Most will never experience the emotional trauma of witnessing your life literally “go up in smoke” from a devastating wildfire, or the debilitating feeling that comes when realizing treasured family mementos and photographs will never again be shared or viewed. We are thankful for being alive without a doubt, but what comes next? Where will we go? For some, it will involve living with extended family members. For others, it may be a revolving door of temporary hotels, motels and emergency shelters.
Those questions were floating through the mind of Woody Faircloth while watching news coverage of the devastating and deadly Camp Fire in California in 2018. The fire had consumed over 153,336 acres, along with destroying hundreds of homes during Thanksgiving week.
It was at that very moment Faircloth was suddenly struck with a brilliant, yet simple idea. He would help pair up wildfire victims with good Samaritans willing to donate their recreational vehicles to those in need thousands of miles away.
Before he moved forward with his idea, he asked his daughter Luna what she though about his idea of searching for other likeminded individuals who would like to donate RV’s in time for Christmas. “We were watching some of what’s going on out there and talking about what if that was us and what would we do,” Faircloth told Denver 7 at the time. “And I told (my daughter) what the idea was and she was 100 percent on board. She said, ‘God and Santa Claus would be really proud of us for this.’”
The idea caught on like wildfire (excuse the pun). Within a matter of months, the nonprofit EmergencyRV.org was created, delivering donated RV’s to displaced wildfire victims. To date, Faircloth and his 9-year old daughter Luna have delivered 95 motor-homes to wildfire victims in California, some of who may have waited many months before emergency housing became available.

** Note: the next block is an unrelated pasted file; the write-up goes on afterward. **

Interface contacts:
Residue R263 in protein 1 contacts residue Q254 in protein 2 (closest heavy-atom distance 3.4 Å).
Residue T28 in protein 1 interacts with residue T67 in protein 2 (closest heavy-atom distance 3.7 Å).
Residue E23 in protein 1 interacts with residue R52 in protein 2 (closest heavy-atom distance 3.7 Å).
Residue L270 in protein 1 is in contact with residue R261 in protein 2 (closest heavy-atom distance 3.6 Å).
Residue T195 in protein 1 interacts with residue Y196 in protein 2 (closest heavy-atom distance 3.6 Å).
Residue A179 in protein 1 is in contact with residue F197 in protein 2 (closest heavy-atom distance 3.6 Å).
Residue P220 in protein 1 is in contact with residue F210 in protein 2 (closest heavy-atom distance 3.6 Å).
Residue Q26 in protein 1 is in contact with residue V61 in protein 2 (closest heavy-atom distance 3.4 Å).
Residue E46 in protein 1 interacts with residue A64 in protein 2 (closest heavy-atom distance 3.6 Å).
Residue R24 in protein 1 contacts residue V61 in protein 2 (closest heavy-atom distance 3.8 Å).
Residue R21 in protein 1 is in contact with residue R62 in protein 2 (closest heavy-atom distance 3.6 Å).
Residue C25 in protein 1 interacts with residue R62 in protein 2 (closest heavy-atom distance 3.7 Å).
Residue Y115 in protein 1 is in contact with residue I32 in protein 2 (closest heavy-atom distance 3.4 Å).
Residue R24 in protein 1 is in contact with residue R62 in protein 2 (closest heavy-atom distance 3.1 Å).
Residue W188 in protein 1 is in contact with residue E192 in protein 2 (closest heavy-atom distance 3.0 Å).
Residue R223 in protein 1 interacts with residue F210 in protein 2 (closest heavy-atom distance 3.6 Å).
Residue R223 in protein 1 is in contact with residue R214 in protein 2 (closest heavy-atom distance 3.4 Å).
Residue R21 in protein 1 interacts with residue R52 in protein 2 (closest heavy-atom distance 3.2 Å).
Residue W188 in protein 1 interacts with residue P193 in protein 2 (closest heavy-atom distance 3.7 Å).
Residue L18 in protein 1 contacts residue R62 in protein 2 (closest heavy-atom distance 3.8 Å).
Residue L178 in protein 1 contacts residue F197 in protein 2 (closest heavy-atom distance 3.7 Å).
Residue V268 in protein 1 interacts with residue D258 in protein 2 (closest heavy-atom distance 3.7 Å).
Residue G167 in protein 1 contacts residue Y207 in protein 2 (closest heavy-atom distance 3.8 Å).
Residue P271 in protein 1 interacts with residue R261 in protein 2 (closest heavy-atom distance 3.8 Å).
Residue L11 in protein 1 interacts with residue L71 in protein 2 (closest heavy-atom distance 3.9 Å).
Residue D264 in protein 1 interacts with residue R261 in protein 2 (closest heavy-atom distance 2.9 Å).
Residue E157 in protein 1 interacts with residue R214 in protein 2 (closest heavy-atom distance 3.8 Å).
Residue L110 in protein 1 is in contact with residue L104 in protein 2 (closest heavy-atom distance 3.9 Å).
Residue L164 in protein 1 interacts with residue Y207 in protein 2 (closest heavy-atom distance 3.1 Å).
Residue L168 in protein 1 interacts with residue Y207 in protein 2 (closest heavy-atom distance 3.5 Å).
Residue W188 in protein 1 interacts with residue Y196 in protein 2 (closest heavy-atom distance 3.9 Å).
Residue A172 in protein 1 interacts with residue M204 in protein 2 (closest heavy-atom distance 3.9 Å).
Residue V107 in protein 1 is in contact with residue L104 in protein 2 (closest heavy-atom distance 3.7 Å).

The father of four is planning to expand his nonprofit outreach to include additional fire and other natural disaster sites, along with improving the response time in getting RV’s into the hands of wildfire victims.
Over the last two months, the father and daughter duo have traveled from their home in Denver to California and back, a 40 hour total round-trip, on three separate weekends.
Ironically, a number of donated RV’s are going to firefighters and first responders who’ve also lost their homes while battling wildfires miles away. One of those selfless firefighters is George Wolley, who lost his own home to the Dixie Fire on August 4th.
“We fought the fire until we couldn’t fight it no more. We couldn’t stop it. We did our best,” Wolley told the Associated Press. “Before I got that RV, I felt like I was a burden on everybody that helped me… I slept a lot in tents and in my car. It gave me a place to go.”
When his daughter Luna was just 6-years old, Faircloth posted in 2018 before their amazing journey began, “Presently collapsed in the back of an old RV beside this little kid with no front teeth who gets me up and moving every day determined to do something better than yesterday.”
“We are so lucky to be exhausted. We are so lucky to be able to go home soon. There are so many thanks yous to say that have not yet been said so to all of you, thank you.”